2. My Kid's Mom says:

    Unfortunately, I’ve had the same issue with the Catholic schools my kids have attended. One of the reasons I took my youngest out of her middle school is because the 8th grade teacher didn’t see what was wrong with allowing the kids to see “The Spy Who Shagged Me”. This same daughter is now in drama class, at a high school where she is a freshman. One of her recent assignments was to go and see a play, and then critique it. The play recommended was “Proof”, and while it was a very good play, every other word was the “f” word. I told my daughter that she needed to address that in her critique – as in, why do people find it necessary to express themselves in that manner? I’ve often told my kids that swear words show how ignorant people are because their vocabulary isn’t sufficient enough for them to use other descriptive words. You’re lucky that your school responded so well to your concerns – there are a lot of administrators who turn a deaf ear on them.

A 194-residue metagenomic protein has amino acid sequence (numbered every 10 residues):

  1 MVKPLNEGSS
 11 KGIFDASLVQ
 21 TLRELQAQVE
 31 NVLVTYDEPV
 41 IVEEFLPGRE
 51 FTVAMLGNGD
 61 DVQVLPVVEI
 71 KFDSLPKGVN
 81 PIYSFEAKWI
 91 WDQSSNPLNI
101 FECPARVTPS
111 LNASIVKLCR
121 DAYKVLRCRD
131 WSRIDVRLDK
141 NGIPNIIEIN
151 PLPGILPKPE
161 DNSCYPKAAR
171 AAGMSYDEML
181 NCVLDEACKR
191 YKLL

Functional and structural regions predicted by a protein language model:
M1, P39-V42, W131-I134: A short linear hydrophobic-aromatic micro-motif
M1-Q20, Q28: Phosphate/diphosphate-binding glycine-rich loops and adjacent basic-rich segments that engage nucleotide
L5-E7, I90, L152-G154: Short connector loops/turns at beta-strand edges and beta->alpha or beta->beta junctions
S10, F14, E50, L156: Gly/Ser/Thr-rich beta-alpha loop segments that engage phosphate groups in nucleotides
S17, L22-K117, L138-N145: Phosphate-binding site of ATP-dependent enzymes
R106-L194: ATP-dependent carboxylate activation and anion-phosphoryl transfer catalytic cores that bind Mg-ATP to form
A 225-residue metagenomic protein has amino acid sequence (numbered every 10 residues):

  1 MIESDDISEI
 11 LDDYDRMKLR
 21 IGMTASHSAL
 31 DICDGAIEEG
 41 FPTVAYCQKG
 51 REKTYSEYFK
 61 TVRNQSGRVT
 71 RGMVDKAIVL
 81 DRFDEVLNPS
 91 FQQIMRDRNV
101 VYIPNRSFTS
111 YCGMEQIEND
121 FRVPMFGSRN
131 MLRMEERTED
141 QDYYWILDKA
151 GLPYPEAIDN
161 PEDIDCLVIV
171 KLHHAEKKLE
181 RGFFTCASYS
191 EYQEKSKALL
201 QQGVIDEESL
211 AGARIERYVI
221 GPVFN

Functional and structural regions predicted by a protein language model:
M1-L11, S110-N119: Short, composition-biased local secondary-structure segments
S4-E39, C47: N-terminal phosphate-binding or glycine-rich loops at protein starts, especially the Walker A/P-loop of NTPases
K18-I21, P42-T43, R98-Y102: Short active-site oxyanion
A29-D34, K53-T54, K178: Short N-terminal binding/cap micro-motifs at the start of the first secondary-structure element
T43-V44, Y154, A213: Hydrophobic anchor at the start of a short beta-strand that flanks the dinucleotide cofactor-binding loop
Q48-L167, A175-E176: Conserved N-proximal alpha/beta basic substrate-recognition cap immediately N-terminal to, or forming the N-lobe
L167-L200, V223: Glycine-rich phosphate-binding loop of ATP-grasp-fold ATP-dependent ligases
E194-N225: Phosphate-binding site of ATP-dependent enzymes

3. Suzanne says:

    You go, Mom! Listen..we HAVE to hold our Catholic schools accountable! This is ridiculous!
    Now you know why I did not send my children to a Catholic school. In my humble opinion, in some ways they can be more dangerous to our children’s spirituality than a public school. We almost EXPECT the public school to make mistakes, but NOT our Catholic schools…even the kids know in their heart that the Catholic school is SUPPOSED to give and have the example of the Faith! The kids are not foolish, ya know?
    Anyway, your did so great, DEB!
    Yeah! GOD BLESS YOU for your witness!

  4. Suzanne says:

    I just want to add that not ALL Catholic schools are that way by any means…I have just ran into problems with ours a few years ago and yet it is getting better…we’ve been praying and working hard..just wanted to clear that up, because there are many good ones and wonderful teachers…truly there are! 🙂

  5. ukok says:

    Moneybags, I concur, and that is exactly why I had to go to school first thing this morning, I needed to know if the school authorised this dialogue material, fortunatley, it was not the case and I was thanked most heartily for having bought this to the attention of the staff.


    It’s horrendous that your daughter was exposed to such vulgar viewing material. I find that thoroughly objectionable too. I think it especially good that you managed to turn the whole thing around by nudging your daughter to critique the foul language in the play too!